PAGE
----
Playing politics with resource revenue sharing: Municipal leader wants mining, forestry benefits deal for all Northern communities.

Author:Ross, Ian

Resource revenue sharing was on the minds of Ontario's three provincial leadership hopefuls as they rolled through Northern Ontario on the eve of the election in early May.

Allowing First Nations to benefit from mining and forestry operations on their traditional land has been a contentious and unresolved issue for many years.

The Wynne Liberal government revealed a potential landmark deal--pending their re-election--by announcing that agreements had been signed with three First Nations organizations, representing 32 communities across the North.

Lauding the deals as "the first of their kind," the Liberals said the partnering First Nations will receive 45 per cent of government revenues from forestry stumpage, 40 per cent of the annual mining tax and royalties from active mines, and 45 per cent from future mines in the areas covered by the agreements.

Three agreements were negotiated with Grand Council Treaty No. 3, Wabun Tribal Council and Mushkegowuk Council. Those organizations administer the funds which must be plugged into economic development, education, health, community and cultural projects.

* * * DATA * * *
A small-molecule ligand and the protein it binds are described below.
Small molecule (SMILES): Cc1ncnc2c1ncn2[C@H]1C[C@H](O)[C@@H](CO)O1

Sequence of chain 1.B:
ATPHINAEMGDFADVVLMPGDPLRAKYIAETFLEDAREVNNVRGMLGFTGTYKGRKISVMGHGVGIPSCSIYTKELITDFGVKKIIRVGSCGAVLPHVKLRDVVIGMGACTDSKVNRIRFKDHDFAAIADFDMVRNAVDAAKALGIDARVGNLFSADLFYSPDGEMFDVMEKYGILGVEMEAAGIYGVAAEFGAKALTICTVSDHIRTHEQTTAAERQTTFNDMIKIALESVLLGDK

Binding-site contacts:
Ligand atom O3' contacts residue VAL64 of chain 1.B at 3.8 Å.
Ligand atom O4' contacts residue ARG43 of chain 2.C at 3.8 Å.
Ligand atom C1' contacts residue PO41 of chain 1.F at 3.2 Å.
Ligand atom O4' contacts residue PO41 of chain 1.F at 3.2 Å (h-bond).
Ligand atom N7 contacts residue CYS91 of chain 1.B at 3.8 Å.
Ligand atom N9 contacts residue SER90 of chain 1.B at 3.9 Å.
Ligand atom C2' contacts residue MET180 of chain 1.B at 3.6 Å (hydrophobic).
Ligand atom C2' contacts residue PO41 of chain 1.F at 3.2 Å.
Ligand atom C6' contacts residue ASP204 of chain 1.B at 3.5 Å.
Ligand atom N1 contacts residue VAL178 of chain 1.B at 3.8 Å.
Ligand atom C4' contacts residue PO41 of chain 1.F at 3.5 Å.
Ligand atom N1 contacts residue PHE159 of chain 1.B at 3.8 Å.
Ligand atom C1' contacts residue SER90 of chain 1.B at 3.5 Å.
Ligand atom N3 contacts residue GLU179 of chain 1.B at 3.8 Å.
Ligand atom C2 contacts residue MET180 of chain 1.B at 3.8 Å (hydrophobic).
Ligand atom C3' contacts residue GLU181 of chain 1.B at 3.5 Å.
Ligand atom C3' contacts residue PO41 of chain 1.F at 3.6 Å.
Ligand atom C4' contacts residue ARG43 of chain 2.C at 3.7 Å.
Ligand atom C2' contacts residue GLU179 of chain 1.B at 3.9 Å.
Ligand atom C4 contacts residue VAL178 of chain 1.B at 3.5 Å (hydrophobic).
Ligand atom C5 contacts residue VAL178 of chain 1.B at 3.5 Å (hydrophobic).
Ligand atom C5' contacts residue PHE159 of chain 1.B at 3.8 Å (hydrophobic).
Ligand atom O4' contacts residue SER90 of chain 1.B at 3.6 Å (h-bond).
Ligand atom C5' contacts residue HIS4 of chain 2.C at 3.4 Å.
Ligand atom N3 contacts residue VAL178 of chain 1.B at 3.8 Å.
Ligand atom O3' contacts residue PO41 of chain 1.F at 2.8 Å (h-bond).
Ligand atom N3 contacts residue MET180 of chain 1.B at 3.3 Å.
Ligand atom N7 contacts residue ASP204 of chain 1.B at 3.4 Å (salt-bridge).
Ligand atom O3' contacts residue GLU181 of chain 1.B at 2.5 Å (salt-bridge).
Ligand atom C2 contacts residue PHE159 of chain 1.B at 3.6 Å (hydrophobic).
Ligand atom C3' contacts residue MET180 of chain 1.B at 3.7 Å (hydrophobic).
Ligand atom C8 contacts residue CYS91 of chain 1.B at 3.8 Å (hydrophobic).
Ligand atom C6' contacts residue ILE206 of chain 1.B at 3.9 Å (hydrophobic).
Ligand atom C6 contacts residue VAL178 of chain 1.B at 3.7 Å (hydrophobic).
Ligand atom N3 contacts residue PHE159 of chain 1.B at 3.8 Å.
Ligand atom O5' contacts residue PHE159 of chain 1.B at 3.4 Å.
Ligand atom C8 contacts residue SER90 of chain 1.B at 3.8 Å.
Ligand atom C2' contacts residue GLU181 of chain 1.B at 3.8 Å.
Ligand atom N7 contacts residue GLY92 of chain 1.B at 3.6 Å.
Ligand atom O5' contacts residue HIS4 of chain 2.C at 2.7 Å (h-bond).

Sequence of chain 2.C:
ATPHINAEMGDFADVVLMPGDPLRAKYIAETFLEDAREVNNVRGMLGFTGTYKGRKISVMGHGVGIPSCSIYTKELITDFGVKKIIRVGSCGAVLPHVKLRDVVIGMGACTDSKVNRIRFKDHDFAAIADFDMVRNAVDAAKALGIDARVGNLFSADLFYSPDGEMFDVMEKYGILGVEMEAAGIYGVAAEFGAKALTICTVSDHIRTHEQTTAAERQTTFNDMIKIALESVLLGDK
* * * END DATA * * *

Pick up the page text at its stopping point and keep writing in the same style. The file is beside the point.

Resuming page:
If the Wynne government returns, the agreements would go into effect in the fall of 2019.

Wendy Landry, president of the Northwestern Ontario Municipal Association (NOMA) applauded the signatory communities, calling it a "long time coming."

Landry, who is the mayor of Shuniah Township, outside Thunder Bay, and a member of the Red Rock Indian Band, categorized the signings as "definitely a win for First Nations after all those years of being have-nots."

But she said the province's largesse needs to be spread around to all communities, some of which are struggling to maintain infrastructure.

"If you're going to be talking about revenue sharing, you definitely should be talking about it to all the communities in the northwest."

At NOMA'S annual conference in Kenora in early May, Landry and other mayors tried to pin down the three party leaders to adopt her group's Fair Share proposal to raise the Harmonized Sales Tax by one per cent to fund work on roads, bridges, transit and maintain other critical community services.

The reductions in industrial and commercial assessments, and fewer provincial dollars in the Ontario Municipal Partnership Fund, have some Northern communities facing exasperating financial issues.

Days before the Liberals delivered their announcement, Progressive Conservative leader Doug Ford kicked off the revenue-sharing talk by...

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